But is there a way to measure the amount of information sent out? The most direct method of measurement is to observe the language used, even more specifically: observe the number of clauses. The simplest definition for a clause is a joined subject and verb. In the example sentence: “The window broke,” “window” is the subject, and “broke” is the verb. Thus there is one clause. Clauses are useful in measuring the amount of information sent out because clauses denote action, and action tells a story. The more actions there are, the more story there is. Although adjectives and other linked clausal features are also important in giving information, when it comes down to it, clauses are the meat of information transference.

There are three points of interest featuring an attempt to transfer information to us, the readers. The first is interesting because it is an instruction manual. Efficiency is paramount with this avenue because one assumes that the company will want to save as much money as possible by using the least amount of words to convey the necessary information. That said, here is an excerpt for a Black & Decker 18V cordless chainsaw:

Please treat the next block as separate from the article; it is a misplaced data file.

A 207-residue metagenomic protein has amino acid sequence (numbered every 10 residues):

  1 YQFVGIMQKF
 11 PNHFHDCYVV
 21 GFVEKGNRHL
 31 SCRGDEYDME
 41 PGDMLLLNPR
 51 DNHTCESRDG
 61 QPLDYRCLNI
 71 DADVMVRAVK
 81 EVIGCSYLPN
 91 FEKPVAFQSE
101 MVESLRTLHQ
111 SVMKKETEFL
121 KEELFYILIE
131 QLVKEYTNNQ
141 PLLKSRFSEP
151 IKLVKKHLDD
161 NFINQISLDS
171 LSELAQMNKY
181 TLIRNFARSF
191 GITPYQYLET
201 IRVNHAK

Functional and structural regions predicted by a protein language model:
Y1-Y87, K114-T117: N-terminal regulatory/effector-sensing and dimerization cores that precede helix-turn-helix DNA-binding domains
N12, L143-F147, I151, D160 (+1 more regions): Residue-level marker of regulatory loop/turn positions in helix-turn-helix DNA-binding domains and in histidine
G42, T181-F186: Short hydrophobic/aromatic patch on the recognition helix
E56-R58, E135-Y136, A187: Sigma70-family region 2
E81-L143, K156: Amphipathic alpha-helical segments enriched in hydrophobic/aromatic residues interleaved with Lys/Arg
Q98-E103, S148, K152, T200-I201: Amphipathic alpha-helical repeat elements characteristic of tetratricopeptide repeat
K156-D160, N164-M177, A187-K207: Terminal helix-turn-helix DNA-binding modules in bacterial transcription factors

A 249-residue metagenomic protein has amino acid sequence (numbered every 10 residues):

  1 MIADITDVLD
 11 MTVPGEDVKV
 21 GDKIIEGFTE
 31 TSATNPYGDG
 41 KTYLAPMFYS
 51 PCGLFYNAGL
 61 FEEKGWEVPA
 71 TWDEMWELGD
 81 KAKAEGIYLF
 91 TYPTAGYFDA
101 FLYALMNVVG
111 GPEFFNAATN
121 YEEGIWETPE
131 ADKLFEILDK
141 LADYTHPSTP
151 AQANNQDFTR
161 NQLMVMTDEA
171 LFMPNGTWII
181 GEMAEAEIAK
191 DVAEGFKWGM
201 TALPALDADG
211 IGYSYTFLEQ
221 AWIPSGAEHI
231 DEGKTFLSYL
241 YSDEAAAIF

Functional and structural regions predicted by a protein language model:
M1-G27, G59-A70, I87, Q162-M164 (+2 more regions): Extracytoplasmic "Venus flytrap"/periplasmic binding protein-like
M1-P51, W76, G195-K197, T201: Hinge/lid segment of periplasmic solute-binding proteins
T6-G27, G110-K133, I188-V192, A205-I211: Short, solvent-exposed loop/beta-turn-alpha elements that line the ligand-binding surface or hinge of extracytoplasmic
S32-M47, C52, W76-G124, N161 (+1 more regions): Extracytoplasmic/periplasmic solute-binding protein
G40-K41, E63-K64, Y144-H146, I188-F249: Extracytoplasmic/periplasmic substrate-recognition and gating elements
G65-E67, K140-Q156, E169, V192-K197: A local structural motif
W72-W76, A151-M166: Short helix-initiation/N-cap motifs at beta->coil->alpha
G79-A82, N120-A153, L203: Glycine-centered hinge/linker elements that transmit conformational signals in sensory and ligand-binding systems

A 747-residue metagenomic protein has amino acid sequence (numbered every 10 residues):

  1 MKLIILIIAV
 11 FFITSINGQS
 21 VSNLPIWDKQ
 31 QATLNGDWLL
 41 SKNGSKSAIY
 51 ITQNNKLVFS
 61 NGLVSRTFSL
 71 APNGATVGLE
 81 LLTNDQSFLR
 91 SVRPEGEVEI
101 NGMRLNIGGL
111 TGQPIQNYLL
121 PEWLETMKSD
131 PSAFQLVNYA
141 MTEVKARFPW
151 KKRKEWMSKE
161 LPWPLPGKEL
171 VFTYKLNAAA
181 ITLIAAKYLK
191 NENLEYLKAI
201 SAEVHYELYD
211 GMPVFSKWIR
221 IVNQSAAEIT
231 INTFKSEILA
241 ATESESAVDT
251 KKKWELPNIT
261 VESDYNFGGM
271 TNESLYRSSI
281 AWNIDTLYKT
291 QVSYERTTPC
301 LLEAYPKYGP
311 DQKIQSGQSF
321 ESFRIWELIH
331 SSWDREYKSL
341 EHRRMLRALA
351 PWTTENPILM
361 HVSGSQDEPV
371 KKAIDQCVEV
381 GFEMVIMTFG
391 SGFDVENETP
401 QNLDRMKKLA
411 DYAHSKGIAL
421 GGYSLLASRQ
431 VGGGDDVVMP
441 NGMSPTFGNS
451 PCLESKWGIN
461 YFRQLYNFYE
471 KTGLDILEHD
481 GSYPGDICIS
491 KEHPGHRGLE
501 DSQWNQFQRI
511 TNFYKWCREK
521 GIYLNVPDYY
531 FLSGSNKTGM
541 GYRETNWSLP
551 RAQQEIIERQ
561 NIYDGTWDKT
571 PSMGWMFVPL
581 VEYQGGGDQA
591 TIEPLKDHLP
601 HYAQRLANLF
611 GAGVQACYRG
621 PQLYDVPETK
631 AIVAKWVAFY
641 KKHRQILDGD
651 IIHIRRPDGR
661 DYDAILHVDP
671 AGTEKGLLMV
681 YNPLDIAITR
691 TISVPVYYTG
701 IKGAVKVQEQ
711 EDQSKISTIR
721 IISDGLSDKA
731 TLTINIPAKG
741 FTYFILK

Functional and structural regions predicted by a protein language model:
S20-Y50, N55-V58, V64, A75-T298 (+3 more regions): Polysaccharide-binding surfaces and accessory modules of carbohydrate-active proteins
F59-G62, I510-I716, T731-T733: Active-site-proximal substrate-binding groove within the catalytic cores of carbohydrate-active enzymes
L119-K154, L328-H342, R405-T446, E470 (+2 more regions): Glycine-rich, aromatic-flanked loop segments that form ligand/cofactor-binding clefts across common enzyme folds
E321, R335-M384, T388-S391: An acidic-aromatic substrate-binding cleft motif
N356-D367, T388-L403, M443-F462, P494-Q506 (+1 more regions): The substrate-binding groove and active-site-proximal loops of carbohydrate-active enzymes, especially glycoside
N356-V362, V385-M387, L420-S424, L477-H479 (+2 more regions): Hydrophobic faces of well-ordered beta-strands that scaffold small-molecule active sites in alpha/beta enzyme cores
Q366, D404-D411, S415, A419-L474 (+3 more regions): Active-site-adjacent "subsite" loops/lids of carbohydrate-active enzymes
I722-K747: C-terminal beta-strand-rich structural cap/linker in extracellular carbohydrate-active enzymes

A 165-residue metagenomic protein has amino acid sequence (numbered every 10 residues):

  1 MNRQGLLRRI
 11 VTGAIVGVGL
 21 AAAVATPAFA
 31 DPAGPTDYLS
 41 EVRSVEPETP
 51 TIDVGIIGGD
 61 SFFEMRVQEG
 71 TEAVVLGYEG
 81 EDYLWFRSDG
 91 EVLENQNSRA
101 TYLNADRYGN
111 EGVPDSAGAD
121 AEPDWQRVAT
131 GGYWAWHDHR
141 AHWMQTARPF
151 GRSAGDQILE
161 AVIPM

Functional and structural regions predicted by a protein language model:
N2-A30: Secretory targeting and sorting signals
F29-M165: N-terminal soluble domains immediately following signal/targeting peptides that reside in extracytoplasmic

“Some dust created by power sanding, sawing, grinding, 
             drilling, and other construction activities contains 
             chemicals known to cause cancer, birth defects or            
             other reproductive harm. Some examples of these 
             chemicals are: 

• lead from lead-based paints,
• crystalline silica from bricks and cement and other 
  masonry products, and
• arsenic and chromium from chemically-treated lumber.